KRL: Do you write to entertain or is there something more you want the readers to take away from your work?

Kay: Naturally I write to entertain. I do admit, however, to setting my mysteries during eras that interest me for their historic worth or for some moral or social problem that I place against an historic backdrop. I love history, and since my books occur before CSI techniques hit police work, I can concentrate on the personal side of murder and mayhem -motivation. Exploring why people commit the bad acts that land them in a whole heap of trouble fascinates me.

KRL: Do you have a schedule for your writing or just write whenever you can?

Kay: My habit is to write between noon and dinnertime. This fits best with the life I share with my husband. If I lived alone, I’m pretty sure I’d write at all hours, whenever the mood struck me, but who knows.

KRL: Do you outline? If not, do you have some other interesting way that you keep track of what’s going on, or what needs to happen in your book when you are writing it?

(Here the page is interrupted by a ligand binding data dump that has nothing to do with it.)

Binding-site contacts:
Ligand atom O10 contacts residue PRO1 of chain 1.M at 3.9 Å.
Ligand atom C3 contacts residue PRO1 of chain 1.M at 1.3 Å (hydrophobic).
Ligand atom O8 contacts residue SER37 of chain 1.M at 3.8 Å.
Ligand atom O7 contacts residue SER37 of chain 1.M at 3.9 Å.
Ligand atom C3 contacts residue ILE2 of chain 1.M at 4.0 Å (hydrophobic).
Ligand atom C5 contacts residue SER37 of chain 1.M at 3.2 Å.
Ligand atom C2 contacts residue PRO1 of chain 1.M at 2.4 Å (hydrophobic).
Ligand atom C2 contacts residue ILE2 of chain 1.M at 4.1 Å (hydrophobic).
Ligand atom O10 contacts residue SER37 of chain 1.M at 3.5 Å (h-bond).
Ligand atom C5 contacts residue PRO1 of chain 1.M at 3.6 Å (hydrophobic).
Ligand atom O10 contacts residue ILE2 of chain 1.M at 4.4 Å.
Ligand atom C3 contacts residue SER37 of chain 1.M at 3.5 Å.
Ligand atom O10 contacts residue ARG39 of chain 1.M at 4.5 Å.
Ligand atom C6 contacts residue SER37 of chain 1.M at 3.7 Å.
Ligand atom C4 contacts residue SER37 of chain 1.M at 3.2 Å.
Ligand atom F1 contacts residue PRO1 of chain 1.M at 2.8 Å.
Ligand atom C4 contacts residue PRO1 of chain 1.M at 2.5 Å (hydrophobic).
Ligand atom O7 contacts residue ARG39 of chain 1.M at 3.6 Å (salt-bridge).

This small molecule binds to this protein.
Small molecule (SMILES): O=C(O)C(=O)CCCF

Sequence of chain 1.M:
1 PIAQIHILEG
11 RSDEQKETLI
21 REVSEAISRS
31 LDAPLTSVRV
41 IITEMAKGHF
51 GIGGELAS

Kay: A road map in my mind tells me where my story wants to go. I know the opening scenes, the crime, and who committed it and why. Once I know these key items, I begin to write. I take side trips along the way that turn up as red herrings. I can’t do a detailed outline. I find that too boring.

KRL: If you had your ideal, what time of day would you prefer to write?

Kay: My ideal would be to begin to write an hour after I got up each weekday morning. That doesn’t work for me, though. Alas.

KRL: Did you find it difficult to get published in the beginning?